Its a 73 world tourer..
You mean World Voyageur. <g>
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Old 05-11-12, 09:28 AM
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HArd to tell, but that looks like minor surface rust to me. My Katakura Silk was covered with/speckled with rust. One trip through the OA bath, and it was good as new. Unfortunately, anything abrasive does not know the difference between rust and chrome.
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Old 05-11-12, 10:36 AM
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Originally Posted by Metacortex View Post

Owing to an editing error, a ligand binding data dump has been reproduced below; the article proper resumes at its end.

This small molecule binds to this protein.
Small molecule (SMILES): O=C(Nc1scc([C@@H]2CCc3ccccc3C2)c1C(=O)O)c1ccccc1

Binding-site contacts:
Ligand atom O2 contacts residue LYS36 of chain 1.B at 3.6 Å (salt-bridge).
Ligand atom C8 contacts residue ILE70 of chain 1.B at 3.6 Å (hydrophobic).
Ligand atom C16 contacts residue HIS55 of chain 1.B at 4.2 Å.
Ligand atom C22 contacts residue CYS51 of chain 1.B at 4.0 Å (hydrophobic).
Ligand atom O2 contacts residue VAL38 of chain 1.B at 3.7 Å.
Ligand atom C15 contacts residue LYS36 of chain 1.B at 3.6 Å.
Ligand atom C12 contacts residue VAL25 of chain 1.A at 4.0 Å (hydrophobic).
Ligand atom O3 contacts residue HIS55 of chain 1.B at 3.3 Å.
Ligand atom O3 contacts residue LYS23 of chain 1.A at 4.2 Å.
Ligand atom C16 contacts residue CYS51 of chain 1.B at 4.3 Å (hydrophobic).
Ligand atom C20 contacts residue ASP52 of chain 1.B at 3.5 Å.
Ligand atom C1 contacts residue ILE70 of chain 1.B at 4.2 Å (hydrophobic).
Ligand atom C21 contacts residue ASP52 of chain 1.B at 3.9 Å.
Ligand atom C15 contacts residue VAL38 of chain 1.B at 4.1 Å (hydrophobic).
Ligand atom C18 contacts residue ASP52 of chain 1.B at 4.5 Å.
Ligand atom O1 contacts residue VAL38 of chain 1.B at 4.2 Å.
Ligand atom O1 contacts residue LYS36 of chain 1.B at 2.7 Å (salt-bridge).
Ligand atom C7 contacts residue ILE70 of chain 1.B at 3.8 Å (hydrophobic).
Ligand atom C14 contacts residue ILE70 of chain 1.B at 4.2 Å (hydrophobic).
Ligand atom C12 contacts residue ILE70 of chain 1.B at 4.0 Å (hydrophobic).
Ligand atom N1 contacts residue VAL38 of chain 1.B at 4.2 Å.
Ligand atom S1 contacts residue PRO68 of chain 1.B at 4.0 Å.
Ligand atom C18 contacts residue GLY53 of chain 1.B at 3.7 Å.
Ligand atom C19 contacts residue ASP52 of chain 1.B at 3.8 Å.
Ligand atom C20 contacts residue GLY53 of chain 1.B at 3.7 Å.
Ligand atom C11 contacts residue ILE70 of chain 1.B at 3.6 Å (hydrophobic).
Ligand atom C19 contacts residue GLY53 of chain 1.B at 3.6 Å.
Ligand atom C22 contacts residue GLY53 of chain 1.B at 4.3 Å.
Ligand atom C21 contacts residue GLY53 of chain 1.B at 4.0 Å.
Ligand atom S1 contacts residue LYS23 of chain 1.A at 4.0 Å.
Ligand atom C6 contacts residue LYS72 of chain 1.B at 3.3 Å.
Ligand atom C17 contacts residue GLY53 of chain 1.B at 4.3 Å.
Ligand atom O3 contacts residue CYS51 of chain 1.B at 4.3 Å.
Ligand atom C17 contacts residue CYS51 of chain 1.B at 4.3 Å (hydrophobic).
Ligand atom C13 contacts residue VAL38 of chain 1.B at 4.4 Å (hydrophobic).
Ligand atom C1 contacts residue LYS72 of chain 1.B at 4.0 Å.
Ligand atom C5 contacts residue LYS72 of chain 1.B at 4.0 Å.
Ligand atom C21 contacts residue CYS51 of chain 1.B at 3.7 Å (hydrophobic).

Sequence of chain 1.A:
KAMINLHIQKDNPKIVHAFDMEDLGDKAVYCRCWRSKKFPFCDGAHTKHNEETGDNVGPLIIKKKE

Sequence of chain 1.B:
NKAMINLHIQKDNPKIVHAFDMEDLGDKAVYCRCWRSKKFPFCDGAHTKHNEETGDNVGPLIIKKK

You mean World Voyageur. <g>
Yes that, I did post those at like 3 am...
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Old 05-11-12, 10:47 AM
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So basically find a polish with a mild abrasive agent. As for the oxalic acid route, I am guessing a shallow plastic tub and it diluted with some water? The inner chain stays need some work...
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Old 05-11-12, 12:46 PM
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OA only if there are rust issues. If not, it is a waste of time. OA does nothing to polish chrome, its just a method to gently remove rust. Google the site for more info.

Before:







After:








Last edited by wrk101; 05-11-12 at 12:53 PM.